When most people think of Mark Madsen, there is only one image that comes to mind: The awkward-looking, arrhythmically gyrating white guy in an oversized t-shirt dancing at the Lakers’ second two championship parades of the threepeat era.
Those clips went viral before things went viral, and Madsen was a good sport, giving the people what they want at both celebrations that he was a part of. Everything started when the cameras focused in on the then-rookie during the Lakers’ 2001 championship parade as Shaq began rapping onstage.
Some guys would have been embarrassed by that attention, but not Madsen, the affable sort who seemed to understand that there was so much joy and lightheartedness coming through in those dances that people were laughing with him, not at him. I mean, just look at how much Kobe is loving it when Madsen just goes for it again as the Lakers’ celebrated their three-peat in 2002:
Parade dancer was a fitting role for Madsen in those celebrations, as he wasn’t much more than a human victory cigar for those teams, playing 3.7 and 1.4 minutes per game in the postseason during those two title runs, respectively. As kind-of-dorky and, shall we say, lighter-complexioned fan favorites go, he was a bit closer to Brian Scalabrine than Alex Caruso.
Still, Madsen was a beloved part of those rosters, and not just for the way he kept a smile on everyone’s face. The relentless energy and physicality he played with earned him the nickname “Mad Dog” in high school, and that was a style that continued in the NBA — which led to him averaging six fouls per 36 minutes during his first two seasons in the league — and helped him earn fans both inside the locker room and in the stands. Say what you will about his effectiveness, but Madsen didn’t back down from anyone. Including, as it happens, Shaq.
Most people’s biggest memory of the Shaquille O’Neal/Mark Madsen relationship — aside from their rap/dance team-ups at title parades — is likely the story that O’Neal saw that Mark Madsen was driving a “beat-up, Toyota Minivan” as a rookie and told him he was absolutely not driving that to Staples Center in that, taking him straight to a car dealership, walking right back to the manager’s office and buying him a new truck.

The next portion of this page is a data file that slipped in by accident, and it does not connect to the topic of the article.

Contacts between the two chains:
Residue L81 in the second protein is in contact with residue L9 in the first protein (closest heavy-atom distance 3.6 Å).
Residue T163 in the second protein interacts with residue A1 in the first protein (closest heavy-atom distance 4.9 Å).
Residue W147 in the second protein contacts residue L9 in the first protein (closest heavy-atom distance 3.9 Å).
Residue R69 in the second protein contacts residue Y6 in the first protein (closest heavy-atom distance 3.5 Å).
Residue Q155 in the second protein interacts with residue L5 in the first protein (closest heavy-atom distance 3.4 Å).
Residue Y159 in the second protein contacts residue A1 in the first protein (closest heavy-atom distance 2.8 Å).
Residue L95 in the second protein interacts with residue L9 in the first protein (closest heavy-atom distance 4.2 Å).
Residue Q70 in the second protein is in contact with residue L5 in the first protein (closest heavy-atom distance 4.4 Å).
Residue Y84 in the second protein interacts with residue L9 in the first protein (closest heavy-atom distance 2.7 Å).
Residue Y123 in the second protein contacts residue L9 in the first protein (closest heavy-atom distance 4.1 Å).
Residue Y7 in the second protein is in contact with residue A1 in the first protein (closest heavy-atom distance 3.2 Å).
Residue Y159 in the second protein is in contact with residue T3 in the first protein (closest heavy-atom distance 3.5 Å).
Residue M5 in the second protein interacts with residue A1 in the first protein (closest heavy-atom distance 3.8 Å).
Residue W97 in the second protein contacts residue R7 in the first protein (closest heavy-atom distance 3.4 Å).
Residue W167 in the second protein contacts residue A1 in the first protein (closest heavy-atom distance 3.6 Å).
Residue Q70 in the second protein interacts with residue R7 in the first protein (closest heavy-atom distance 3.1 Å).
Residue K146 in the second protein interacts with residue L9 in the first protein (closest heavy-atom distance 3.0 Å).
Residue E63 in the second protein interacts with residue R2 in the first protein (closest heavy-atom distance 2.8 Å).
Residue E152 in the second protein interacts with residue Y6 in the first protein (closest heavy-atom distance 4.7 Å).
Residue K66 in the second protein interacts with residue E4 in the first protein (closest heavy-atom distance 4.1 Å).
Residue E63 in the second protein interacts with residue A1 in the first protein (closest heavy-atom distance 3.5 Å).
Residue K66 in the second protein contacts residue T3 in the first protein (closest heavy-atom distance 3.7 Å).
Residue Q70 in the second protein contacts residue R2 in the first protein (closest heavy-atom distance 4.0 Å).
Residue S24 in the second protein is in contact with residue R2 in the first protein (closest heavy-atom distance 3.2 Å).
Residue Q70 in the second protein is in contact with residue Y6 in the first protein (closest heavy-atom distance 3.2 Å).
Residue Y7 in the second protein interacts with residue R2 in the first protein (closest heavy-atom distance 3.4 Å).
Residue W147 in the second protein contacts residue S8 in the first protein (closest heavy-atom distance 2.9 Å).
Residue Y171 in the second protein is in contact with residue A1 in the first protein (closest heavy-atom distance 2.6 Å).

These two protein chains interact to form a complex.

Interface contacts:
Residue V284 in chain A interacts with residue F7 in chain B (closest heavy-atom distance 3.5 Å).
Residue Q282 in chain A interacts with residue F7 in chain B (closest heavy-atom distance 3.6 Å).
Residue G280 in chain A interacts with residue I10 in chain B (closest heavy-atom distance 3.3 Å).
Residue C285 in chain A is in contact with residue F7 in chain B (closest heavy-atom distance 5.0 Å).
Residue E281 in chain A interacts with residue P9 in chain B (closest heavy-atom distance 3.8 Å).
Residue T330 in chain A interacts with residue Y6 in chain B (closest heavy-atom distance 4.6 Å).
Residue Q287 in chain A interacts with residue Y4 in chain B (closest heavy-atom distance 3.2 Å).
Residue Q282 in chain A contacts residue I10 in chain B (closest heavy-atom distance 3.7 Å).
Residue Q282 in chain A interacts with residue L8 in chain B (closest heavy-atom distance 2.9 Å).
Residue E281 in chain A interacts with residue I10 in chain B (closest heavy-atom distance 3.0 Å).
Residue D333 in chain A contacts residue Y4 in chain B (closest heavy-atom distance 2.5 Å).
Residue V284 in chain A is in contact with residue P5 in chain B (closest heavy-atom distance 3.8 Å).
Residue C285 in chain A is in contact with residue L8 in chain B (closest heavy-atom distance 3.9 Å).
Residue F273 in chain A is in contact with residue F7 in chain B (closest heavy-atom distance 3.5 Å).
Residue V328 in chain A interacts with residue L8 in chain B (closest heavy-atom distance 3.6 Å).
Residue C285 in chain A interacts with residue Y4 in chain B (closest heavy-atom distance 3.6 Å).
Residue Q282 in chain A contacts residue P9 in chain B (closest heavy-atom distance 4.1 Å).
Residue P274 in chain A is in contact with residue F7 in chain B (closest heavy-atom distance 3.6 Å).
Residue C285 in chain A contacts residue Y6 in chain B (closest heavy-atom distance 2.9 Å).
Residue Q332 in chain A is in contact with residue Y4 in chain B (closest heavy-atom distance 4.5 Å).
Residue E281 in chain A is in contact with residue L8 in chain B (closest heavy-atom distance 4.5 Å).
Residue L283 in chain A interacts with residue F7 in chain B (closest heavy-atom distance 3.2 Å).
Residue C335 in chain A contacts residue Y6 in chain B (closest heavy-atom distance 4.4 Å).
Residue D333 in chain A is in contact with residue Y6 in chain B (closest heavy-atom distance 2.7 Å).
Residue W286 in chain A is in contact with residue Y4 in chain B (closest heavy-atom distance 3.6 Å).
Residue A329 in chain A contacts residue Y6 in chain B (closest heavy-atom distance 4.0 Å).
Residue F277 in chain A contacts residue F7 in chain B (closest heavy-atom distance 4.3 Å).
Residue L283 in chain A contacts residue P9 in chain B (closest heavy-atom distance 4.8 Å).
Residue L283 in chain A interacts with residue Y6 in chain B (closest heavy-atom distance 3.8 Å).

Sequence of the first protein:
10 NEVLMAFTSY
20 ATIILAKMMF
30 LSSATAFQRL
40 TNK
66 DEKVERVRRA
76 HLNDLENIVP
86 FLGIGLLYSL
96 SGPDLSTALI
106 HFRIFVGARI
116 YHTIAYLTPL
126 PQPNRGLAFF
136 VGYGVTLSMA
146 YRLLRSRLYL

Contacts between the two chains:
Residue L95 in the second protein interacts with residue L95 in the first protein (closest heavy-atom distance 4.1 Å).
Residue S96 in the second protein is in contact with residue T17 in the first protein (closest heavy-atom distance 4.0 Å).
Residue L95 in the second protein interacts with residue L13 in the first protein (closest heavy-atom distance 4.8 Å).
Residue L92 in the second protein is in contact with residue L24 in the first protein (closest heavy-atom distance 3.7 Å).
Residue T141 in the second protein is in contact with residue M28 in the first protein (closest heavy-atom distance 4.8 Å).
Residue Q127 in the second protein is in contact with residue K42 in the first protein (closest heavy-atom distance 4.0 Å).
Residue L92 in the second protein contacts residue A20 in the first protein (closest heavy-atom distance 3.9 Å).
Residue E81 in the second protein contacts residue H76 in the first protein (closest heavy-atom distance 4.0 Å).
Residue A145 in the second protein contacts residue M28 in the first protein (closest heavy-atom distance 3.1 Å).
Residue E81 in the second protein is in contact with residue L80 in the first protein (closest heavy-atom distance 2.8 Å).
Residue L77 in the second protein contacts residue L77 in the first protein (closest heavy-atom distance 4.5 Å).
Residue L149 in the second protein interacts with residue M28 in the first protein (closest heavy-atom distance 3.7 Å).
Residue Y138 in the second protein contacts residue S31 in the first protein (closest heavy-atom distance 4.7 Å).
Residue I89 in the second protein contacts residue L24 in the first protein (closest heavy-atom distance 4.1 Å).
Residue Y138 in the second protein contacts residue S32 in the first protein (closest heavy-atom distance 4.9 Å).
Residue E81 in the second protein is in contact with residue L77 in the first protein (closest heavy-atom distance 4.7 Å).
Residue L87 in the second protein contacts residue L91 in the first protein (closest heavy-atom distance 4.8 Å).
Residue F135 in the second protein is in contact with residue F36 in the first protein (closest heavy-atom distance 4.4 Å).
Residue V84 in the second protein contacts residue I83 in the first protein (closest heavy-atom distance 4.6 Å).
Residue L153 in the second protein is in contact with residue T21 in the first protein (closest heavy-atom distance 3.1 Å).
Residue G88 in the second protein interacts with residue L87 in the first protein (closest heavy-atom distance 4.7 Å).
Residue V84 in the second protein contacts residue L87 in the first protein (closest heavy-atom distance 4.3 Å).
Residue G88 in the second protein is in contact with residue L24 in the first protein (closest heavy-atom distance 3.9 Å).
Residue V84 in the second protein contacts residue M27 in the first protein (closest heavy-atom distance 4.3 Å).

Shaq told Fox Sports host Kristin Leahy in 2018 that he did this because Madsen was “the purest guy I ever met in the NBA” and that he respected the strengths of Madsen’s religious convictions — Madsen is a devout member of the Church of Jesus Christ of Latter-day Saints — adding that he “felt it was my duty to protect him” from the parts of NBA life Madsen was lest interested in.
“I was the one who said, ‘Nah. Mark ain’t doin’ that,” O’Neal said. “Mark is not doing that at all. Stay away from him, don’t invite him out, don’t bring certain people around him. Don’t do any of that, ‘cause he told me, ‘Shaq I don’t do that. I don’t do any of that.’ It was awesome to hear. I had never heard anything like that before.”
It helped lead the two into an improbable and hilarious bromance. In a post on his personal blog, Madsen listed off his favorite memories of Shaq, which included — and this is all true — wrestling with him pregame in the locker room, debating the Pythagorean Theorem and Shaq (apparently) asking just about every woman he came into contact with if they were mormon so that he could try to set them up with Madsen.
And that was just on the first page.
But alas, all good things must come to an end, and so did the Mad Dog era in Los Angeles. There would be no third parade for Madsen to dance at, as in his third year he earned a bigger role — playing 14.1 minutes per game in the playoffs and starting 22 regular season games — but the Lakers lost to the San Antonio Spurs in the Western Conference Semifinals. Madsen was a free agent after that, and signed with the Minnesota Timberwolves, where he played the next six seasons before being traded to the LA Clippers and then retiring in 2010.
But Madsen’s Lakers journey wasn’t over. He spent some time as an assistant coach at Stanford — his alma mater — before rejoining the Lakers as the head coach of their then D-League team, the D-Fenders (now the South Bay Lakers). Just a month later, he was promoted to a full-time assistant on the parent team under Mike D’Antoni. After D’Antoni’s ouster he worked under both Byron Scott and Luke Walton.
Forget talent. Do you understand how well-liked and easy to get along with an assistant has to be to make it through two coaching changes and work under three head coaches in the same organization? But that was just Mad Dog. There just doesn’t seem to be anyone who doesn’t like him.
Madsen was so universally beloved in the organization, in fact, it wouldn’t have been a surprise to see him survive another changeover to serve on Frank Vogel’s staff this year if he hadn’t left of his own volition. But Madsen had long said his goal was to be a head coach one day, and he saw that dream realized this offseason, leaving the Lakers to take over the Utah Valley University program in his home state, dancing off into the sunset.
But Lakers fans will always have the memories of the fun the young Madsen brought to an era that is mostly remembered for dramatic tension and conflict amidst nearly unprecedented success. For giving us all a little levity and making it look like exactly as much fun to win two titles as we all think it would be, Mad Dog will always be a Laker worth appreciating.